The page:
Ii-a Hardware

The RECSBOX platform used in LEGaTO supports the full range of heterogeneous microserver technology in high-performance as well as low-power variants (see Fig. 3). The server supports up to 144 heterogeneous, modular microserver nodes like CPU (x86 or ARM64), GPU, FPGA and SoCs in a compact 3 RU form factor. Due to the modular approach the hardware platform provides an optimal match for a wide range of use cases and offers the ability to tightly interconnect the microservers via a flexible high-speed, low-latency communication infrastructure (see Fig. 4). More details can be found in [5]. In addition to the cloud platform, a scalable, heterogeneous edge platform is developed within the project, supporting microservers for cloud as well as edge use cases. The modular approach allows to tailor the platform towards the specific use cases, an example is provided in section VI.

Fig. 3: LEGaTO hardware platform RECSBOX: Heterogeneous microserver platform with carriers for low-power and high-performance microserver modules
Fig. 4: High-level architecture of the LEGaTO hardware platform

Ii-B Middleware

The management and composition of resources is one main task of the LEGaTO middleware layer. This requires a good understanding of the available hardware and its configuration. A suitable middleware layer is required to abstract out the complexity of the various hardware management possibilities. This will also improve the user-level experience. Toward this goal, in LEGaTO an embedded firmware is running on management CPUs within the hardware, managing, controlling and monitoring it on a low-level. The other main block of the LEGaTO middleware is OpenStack, which is an open source software platform for managing cloud computing with the idea of providing infrastructure as a service.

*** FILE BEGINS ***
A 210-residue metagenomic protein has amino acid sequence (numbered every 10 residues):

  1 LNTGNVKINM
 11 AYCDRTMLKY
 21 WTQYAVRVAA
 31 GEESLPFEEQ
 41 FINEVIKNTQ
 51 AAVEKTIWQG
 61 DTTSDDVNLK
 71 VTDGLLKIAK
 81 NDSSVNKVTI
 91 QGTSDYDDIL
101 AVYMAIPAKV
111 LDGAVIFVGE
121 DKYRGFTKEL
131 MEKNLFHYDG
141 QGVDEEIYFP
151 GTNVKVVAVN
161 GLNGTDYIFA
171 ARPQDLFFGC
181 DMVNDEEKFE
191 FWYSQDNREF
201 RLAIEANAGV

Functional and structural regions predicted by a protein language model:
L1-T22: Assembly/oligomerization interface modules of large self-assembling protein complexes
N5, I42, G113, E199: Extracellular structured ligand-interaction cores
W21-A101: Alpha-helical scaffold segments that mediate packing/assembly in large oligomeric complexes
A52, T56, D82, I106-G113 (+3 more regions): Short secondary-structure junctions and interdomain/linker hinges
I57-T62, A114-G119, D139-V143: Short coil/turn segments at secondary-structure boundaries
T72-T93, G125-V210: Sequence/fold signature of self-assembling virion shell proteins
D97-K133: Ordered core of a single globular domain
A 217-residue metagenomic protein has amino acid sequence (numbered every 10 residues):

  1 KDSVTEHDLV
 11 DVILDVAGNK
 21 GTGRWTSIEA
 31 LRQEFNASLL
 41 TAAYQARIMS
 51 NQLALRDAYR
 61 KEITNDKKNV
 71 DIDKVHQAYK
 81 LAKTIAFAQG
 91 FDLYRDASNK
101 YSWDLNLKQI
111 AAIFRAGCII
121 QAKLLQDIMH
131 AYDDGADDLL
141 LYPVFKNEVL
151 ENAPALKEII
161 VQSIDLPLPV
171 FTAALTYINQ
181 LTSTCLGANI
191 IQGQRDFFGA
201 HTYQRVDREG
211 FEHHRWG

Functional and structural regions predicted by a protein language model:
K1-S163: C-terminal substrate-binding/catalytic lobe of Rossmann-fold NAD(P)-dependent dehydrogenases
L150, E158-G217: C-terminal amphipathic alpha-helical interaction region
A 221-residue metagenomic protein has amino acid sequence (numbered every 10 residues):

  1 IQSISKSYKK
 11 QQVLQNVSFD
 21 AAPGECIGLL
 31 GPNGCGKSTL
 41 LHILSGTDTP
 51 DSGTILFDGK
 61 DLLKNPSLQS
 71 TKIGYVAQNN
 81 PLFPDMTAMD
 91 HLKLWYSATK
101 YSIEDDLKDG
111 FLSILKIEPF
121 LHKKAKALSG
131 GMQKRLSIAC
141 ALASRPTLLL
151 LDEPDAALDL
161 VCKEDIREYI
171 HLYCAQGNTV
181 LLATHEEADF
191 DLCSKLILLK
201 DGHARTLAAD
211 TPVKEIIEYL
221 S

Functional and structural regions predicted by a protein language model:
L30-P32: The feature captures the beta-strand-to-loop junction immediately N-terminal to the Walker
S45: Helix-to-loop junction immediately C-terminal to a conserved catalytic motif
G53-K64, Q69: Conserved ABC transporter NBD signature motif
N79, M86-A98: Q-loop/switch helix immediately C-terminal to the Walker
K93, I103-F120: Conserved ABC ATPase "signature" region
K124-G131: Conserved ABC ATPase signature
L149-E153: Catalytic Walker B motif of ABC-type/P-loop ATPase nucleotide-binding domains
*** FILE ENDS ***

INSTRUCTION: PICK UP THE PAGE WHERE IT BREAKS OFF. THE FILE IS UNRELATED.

Ii-C Runtime

The main task of the runtime is to make efficient use of the underlying hardware by smart scheduling of tasks across different resources. LEGaTO is based on two runtime systems, including OmpSs [2] and XiTAO [6]. OmpSs is based on task parallelism, and very similar to OpenMP tasking. It is being used as a forerunner prototyping environment for future OpenMP features. On GPUs, both CUDA and OpenCL kernels are supported. For FPGAs, OmpSs uses the vendor IP generation tools (Xilinx Vivado and Vivado HLS, or Altera Quartus), to generate the hardware configuration from high-level code. Also, XiTAO is a task-based runtime that generalizes the concept of a task into a parallel computation with arbitrary (elastic) resources. By matching task requirements with hardware resources (cores, memory, etc) at runtime, XiTAO targets high parallelism and provides constructive sharing and interference freedom. Overall, this strategy improves the energy efficiency of the computation.

Ii-D Compiler and High-Level Synthesis (HLS)